Friday, April 25, 2014
By Howard Ulman
The Associated Press
FOXBOROUGH, Mass. — Young or old, New England Patriots players have the same view of looking to the playoffs.
The Patriots won their fifth straight AFC East title and can clinch their eighth first-round bye in 14 seasons Sunday, but they’re not celebrating a thing.
They’re focused on their next game, against the Buffalo Bills, where a loss could send them to a wild-card game and deprive them of an extra week to study for their next opponent and let their bruises heal.
“The Patriots always have their ways of getting to the playoffs so coming in, I knew we were a playoff team,” rookie wide receiver Aaron Dobson said Tuesday, but “we definitely can’t look past Buffalo.”
Dobson, a second-round draft choice, was 9 years old when Patriots defensive end Andre Carter was drafted in the first round by San Francisco.
“We’re not even thinking about the bye or not having the bye. We can’t overlook the present,” said Carter, a 13-year veteran. “Right now our focus is Buffalo and only Buffalo.”
The special teams captain, Matthew Slater, is in his sixth season and senses excitement among the newcomers and the old-timers but knows they can’t get carried away.
“As older guys, we understand how hard it is to get to the playoffs and there’s no guarantee that you get there,” he said. “As younger guys, it’s the first time that some of them are experiencing the playoffs, so they’re excited about the opportunity. You work for this. You work for the postseason. You work for Week 17 late in the season.
“This is why you play the game. So if you’re not excited about these games coming up here down the stretch, starting with Buffalo, you’re in the wrong business.”
The Patriots (11-4) know they’re in the playoffs. Just where they get seeded is far from certain.
They can finish in any of the top four spots in the AFC, with only the first two getting byes.
They would get:
n The No. 1 spot and home-field advantage throughout the AFC playoffs if they win and Denver (12-3) loses.
n The No. 2 spot if they win or tie and Denver wins, or if they lose and Cincinnati (10-5) and Indianapolis (10-5) lose or tie.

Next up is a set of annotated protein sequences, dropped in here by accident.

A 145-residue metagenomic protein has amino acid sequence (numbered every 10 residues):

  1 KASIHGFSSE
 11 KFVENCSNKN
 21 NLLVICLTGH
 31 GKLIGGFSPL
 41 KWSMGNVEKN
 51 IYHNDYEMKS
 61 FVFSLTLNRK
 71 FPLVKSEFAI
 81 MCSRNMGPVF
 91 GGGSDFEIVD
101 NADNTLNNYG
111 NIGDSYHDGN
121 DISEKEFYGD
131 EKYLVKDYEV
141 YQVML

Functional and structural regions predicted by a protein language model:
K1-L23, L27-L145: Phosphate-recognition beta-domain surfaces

n The No. 3 spot if they lose, Cincinnati wins and Indianapolis loses.
n The No. 4 spot if they lose, and Cincinnati and Indianapolis win.
“We always say that as the season goes on, the games only get bigger and bigger and bigger, and I think that’s this week, too,” quarterback Tom Brady said. “We’ve worked too hard for too long to get to this point.
“We’ve got a great opportunity ahead, and you just don’t want to go out and not give it your best and put out an effort that’s less than 100 percent of what you’re capable of because, like I said, it’s been 11 months of work to get us back to this point.”
The Patriots got a bye in seven of the 13 full seasons since Bill Belichick became coach in 2000, including the five seasons in which they reached the Super Bowl. They played three wild-card games, winning two, and missed the playoffs three times.
They may clinch a bye by the time their late afternoon game starts Sunday. If Baltimore beats or ties Cincinnati and Jacksonville beats or ties Indianapolis, the Patriots can finish no worse than second. They would move to the top spot if they win and Oakland upsets Denver in a game with the same late starting time.
That’s too many possibilities for players to consider.
The offense must concentrate on keeping the Bills, who lead the NFL in sacks, off Brady. The defense must focus on stopping a running game that gained 401 yards in its last two games, both victories.
And Buffalo did beat Miami 19-0 last Sunday one week after Miami beat New England, 24-20.
“You definitely want to be playing well down the stretch,” Slater said. “Every game means so much and then once you get in the playoffs (with) every game, either the season goes on or it’s over.
“We can’t be worried about we’re getting the bye, we’re not getting the bye. We’ve just got to play Buffalo and what happens, happens.”